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How to Prevent and Remove Ice Dams from Your Home

How to Prevent and Remove Ice Dams from Your Home

If you live in the Northeast, it’s inevitable that you’ll be dealing with snow and ice at least once a year. With accumulations of snow and ice comes lots of shoveling and scraping, along with what we in the business, and the region, call the “ice dam.” Beautiful to the eye as snow mounds and ice dams may be, they’re not the most welcome of house guests. They can pose serious dangers to the safety and the security of your home. This heavy, trapped ice can loosen or tear off gutters and downspouts, shift roof shingles, stain or compromise sheet rock, and even collapse ceilings.

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Here at Hutchinson, we take residential dangers seriously, especially during the coldest months of the year. If you also respect nature, you’ll heed our advice to prevent damage and costly repairs to your property. Here are a few steps to prevent and remove ice dams and melting ice from your roof to avoid disastrous damage to your home.

What Is an Ice Dam?

An ice dam is a frozen slab of water and snow that forms near the edge of roofs, near gutters or soffits, preventing melting snow from draining off. As temperatures rise and fall, this slab thaws and refreezes repeatedly, building up in the most precarious and nefarious ways possible.

Like any other dam, an ice dam stops the flow of water and redirects it along a different route. It is this redirected water that’s infamous for backing up under your house’s shingles—entering the home before you know it. Once inside, this water starts soaking into your insulation, damaging the sheetrock in your walls, and staining everything it passes in the process. Left untouched for too long, this moisture can lead to molds and mildews, along with other dire health concerns.

Preventing Ice Dams

Here are a few tips we’ve compiled from our years out in the field that you can use to prevent ice dams from forming.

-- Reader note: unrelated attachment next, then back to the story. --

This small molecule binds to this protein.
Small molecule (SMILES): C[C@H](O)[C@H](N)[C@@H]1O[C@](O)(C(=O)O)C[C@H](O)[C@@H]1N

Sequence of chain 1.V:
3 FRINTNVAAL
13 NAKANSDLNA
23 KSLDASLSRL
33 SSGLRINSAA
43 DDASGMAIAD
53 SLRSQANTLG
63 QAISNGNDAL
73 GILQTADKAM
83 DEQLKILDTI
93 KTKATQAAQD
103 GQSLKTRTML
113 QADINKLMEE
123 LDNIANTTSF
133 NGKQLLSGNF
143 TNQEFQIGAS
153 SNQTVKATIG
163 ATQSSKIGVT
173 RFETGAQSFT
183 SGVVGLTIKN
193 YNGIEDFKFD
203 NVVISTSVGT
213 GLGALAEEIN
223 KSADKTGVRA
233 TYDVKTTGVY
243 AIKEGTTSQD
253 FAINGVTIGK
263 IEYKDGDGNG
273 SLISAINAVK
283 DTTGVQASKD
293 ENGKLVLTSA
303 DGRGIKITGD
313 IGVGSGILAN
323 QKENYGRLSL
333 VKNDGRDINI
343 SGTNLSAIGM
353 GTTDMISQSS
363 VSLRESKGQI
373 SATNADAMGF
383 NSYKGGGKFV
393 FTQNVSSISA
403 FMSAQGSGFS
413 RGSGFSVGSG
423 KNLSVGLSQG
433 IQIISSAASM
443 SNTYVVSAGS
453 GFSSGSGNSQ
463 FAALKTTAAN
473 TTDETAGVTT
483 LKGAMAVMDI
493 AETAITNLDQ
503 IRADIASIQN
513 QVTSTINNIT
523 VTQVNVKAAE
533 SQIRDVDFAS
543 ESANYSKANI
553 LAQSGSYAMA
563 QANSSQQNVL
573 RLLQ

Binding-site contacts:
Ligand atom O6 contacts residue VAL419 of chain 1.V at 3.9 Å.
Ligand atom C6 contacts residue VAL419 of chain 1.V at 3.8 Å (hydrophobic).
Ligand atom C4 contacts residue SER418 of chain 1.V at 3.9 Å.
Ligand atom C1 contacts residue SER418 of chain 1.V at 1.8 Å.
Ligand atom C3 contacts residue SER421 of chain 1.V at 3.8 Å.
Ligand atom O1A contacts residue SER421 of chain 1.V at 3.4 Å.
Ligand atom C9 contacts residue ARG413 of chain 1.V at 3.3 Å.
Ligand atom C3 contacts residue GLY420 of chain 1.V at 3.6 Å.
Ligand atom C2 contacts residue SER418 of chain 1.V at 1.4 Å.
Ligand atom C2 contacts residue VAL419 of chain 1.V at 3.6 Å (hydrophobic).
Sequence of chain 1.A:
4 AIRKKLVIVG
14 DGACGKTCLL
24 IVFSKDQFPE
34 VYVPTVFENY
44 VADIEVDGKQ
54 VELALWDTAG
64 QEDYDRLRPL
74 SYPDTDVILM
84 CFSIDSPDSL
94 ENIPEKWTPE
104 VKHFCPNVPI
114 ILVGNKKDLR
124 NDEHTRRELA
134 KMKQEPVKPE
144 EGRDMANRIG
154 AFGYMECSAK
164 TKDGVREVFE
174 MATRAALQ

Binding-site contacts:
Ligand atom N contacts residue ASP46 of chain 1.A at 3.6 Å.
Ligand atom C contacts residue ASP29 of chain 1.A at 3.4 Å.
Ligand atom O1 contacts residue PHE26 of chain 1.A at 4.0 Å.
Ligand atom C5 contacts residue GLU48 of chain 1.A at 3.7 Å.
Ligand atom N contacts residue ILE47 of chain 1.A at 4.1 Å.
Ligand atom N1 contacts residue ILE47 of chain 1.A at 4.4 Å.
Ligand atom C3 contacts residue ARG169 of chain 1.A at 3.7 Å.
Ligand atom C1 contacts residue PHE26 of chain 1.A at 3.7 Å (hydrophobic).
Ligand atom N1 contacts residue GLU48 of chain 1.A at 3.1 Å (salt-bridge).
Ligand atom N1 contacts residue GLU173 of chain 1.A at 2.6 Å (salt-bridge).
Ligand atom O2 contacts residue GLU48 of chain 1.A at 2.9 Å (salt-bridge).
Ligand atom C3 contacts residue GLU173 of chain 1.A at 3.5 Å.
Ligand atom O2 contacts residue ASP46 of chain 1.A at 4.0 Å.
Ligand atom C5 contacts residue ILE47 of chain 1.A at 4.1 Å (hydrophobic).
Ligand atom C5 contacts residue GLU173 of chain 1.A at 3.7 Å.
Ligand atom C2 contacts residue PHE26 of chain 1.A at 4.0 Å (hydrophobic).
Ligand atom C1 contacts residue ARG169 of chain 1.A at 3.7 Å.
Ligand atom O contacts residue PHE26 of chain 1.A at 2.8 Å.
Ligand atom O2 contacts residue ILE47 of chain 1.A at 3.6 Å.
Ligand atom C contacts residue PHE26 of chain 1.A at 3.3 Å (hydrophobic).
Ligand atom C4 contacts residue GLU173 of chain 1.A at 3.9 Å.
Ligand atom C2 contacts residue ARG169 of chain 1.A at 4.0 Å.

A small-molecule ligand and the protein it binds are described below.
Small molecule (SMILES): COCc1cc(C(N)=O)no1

1. Before the winter even starts, be sure to clean out your gutters.
  2. Counterintuitive though it maybe, ventilate your attic so that warm air doesn’t heat up the roof of your home.
  3. Make a concerted effort to insulate your attic floor, preventing heat from rising up through your ceiling to the roof and melting the snow.
  4. Once snow does fall, rake or shovel as much of it as possible away from your gutters, off of your roof.
  5. Cold roofs are a great method for preventing ice dams. They match the temperature of the outside air, keeping snow from melting until the weather gets warmer.
  6. Heating panels prevent ice dams by evenly distributing heat along the length of the installation. The system switches on and off automatically when the temperature rises and falls, making heating panels an easy, one-time fix.

How to Remove an Ice Dam

If you’re already facing a fully-formed ice dam, don’t despair. Instead, here’s what you can do to minimize it:

  • Be careful not to damage your shingles, delicately remove snow and ice with a shovel or rake.
  • Gather up some warm water and slowly pour it over your ice dam, melting what you can.
  • Hire a professional.

In the long run, with our advice in mind, you’ll be more than prepared to face down your first and last ice dam of the winter season. Should you ever face a snowy challenge that you don’t have the time or energy to handle, schedule an appointment with us right away!